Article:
It’s important to get this right, and this is a helpful blog post by our friends at Legislate…
An employment contract is a legally binding agreement between an employer and an employee. It sets out the terms under which an employee will be working for the employer, including their salary, holidays and the notice period that the employer or the employee must give before ending the contract.
This article will look at the legal requirements of employment contracts and how they are affected by the elements of contract law.
When is a contract legally binding?
Under the general principles of contract law, the following must be present in a contract of employment:
- An intention to create legal relations,
- Offer and acceptance,
- Consideration between parties,
- Capacity (in employment terms, more important restrictions apply to minors).
- Notice periods
Contracts can be expressed or implied, oral or in writing.
Does an employment contract need to be in writing?
Employment contracts are required to conform to these same principles as are other contracts.
As there is no legal requirement for an employment contract to be in writing, employers do not have to give employees written contracts of employment. However, whilst a written employment contract is not a necessary formality to be observed, section 1 of the Employment Rights Act 1996 (ERA 1996) requires employers to provide employees or workers with a “written statement of particulars of employment” (s.1(1) ERA 1996) (‘section 1 statement’). This right applies to all employees and workers.
If a section 1 statement is the only written agreement between the employee and the employer, it can be very important in court. On the other hand, if there is a separate written contract, the contract, and any terms within it, will take precedence over the section 1 statement (Robertson v British Gas Corp  ICR 351).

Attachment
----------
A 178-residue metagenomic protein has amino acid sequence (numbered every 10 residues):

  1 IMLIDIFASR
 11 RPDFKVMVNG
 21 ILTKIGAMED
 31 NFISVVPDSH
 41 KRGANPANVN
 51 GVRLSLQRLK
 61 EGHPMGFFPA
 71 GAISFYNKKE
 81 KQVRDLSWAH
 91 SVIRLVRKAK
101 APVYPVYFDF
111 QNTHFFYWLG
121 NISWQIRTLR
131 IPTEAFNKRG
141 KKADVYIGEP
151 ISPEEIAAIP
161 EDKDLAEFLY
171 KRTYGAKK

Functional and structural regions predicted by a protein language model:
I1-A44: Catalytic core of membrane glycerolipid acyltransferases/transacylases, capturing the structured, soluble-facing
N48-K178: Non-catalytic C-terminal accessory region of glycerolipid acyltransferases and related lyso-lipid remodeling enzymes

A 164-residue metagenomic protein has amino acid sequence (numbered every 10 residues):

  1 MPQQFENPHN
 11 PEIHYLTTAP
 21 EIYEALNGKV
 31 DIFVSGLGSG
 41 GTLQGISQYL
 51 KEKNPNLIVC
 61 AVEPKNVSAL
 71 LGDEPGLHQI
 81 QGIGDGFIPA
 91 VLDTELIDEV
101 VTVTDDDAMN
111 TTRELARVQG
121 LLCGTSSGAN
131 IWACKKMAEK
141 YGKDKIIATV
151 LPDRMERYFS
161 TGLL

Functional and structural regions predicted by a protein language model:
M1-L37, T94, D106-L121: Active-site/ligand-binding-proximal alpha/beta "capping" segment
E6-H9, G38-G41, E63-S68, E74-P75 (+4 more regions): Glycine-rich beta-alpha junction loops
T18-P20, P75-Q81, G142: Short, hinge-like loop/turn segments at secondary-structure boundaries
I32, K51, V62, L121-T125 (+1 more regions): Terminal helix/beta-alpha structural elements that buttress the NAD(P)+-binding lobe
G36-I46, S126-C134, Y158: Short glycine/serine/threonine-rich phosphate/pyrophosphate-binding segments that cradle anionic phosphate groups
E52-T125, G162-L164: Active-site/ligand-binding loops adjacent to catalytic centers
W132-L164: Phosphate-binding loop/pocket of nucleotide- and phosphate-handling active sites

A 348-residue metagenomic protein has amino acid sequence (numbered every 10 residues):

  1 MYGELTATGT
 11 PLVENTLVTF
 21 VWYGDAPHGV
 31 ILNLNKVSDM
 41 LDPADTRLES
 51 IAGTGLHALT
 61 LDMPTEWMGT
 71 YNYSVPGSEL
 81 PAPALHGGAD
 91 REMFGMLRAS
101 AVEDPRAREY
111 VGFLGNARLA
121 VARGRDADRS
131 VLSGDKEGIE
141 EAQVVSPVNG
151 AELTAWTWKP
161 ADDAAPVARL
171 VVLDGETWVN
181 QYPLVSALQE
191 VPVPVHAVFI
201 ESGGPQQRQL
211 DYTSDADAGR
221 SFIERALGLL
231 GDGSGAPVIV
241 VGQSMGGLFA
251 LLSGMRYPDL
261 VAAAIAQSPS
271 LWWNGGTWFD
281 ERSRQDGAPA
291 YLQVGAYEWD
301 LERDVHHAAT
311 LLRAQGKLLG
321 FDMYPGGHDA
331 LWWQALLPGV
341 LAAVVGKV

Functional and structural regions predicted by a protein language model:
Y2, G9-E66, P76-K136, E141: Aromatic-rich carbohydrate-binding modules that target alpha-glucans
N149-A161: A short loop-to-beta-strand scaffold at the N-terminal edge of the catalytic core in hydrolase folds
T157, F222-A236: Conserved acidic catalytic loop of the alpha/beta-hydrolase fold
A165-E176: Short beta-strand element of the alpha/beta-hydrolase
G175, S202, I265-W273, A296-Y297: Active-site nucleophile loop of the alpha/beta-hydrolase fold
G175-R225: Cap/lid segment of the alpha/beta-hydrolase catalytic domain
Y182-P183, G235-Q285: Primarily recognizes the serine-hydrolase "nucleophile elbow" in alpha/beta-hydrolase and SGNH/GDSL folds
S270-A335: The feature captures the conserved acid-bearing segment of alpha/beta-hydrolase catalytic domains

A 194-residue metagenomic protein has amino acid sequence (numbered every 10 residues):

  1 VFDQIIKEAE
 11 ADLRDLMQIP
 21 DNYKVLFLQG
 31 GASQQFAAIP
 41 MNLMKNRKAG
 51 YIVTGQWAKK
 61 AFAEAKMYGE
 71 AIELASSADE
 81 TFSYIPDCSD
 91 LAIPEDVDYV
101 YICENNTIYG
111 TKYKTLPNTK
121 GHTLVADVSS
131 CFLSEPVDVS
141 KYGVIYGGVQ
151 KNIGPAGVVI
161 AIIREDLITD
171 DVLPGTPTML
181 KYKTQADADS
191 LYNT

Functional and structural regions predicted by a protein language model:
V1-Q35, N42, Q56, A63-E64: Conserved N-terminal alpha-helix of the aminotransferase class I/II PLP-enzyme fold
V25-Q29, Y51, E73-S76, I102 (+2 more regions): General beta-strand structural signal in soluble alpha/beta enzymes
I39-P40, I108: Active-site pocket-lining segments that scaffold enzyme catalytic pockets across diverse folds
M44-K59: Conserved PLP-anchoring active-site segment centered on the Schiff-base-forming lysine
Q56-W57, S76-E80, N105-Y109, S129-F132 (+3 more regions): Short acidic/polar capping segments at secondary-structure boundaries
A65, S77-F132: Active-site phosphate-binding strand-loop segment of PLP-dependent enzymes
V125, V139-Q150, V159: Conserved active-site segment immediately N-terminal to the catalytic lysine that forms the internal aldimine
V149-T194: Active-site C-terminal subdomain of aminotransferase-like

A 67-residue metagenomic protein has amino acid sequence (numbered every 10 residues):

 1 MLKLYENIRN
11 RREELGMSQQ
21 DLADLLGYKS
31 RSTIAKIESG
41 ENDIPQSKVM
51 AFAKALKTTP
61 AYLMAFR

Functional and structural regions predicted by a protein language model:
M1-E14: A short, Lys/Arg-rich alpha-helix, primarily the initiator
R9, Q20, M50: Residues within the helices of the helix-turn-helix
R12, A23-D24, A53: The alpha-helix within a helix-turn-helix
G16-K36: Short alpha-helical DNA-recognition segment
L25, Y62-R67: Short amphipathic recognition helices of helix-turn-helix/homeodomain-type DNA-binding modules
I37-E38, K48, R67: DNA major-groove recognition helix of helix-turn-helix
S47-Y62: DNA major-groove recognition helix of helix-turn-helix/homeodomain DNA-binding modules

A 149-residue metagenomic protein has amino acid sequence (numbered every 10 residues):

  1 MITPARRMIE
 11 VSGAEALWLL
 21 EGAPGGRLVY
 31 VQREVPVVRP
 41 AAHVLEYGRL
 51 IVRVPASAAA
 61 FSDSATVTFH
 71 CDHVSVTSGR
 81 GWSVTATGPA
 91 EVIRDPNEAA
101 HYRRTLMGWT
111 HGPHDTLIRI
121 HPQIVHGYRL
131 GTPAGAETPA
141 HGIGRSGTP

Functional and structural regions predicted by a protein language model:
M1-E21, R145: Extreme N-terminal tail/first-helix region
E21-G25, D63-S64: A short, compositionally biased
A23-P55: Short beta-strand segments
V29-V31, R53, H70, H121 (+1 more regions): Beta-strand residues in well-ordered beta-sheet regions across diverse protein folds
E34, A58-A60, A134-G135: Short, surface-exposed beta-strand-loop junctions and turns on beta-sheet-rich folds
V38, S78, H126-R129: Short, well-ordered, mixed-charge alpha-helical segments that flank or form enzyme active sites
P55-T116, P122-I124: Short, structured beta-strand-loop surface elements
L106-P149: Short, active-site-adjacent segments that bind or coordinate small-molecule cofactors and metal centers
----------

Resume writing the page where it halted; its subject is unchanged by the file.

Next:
An employer will have met the obligation of providing a section 1 statement where all of the following apply:
- The employee is given a written document in the form of a contract or a letter of engagement;
- The document contracts information which meet the employment’s obligations under section 1 of the ERA 1996; and
- The document is given no later than the beginning of the employment.
How should an employment contract be signed?
Employment contracts are typically simple contracts, requiring a signature from the employer and a signature from the employee.
Although, there are occasions where an employment contract may need to be signed as a deed. Examples of when this might be necessary are:
- The contract contains a power of attorney
- If there are intellectual property rights the company wants to protect;
- To procure the transfer of shares or resignation of offices after termination;
- Where there has not been any consideration.
How to create lawyer-approved employment agreements?
Tailoring an employment contract from a template can be risky without the appropriate Legal expertise. Filtering your employment contracts post-signature by notice period or special term can be a challenging task if you are still working with pdfs. To create and manage lawyer-approved employment contracts which meet your requirements, sign up to Legislate today.
Legislate is a contracting platform where business owners can create contracts to help grow and develop their business. Legislate’s employment offer letters and contracts are key in protecting your IP and Legislate’s NDAs are crucial to ensure you can have conversations and partnerships to help develop your business and brand. Book a demo or sign up today to put the confidence back into contracting.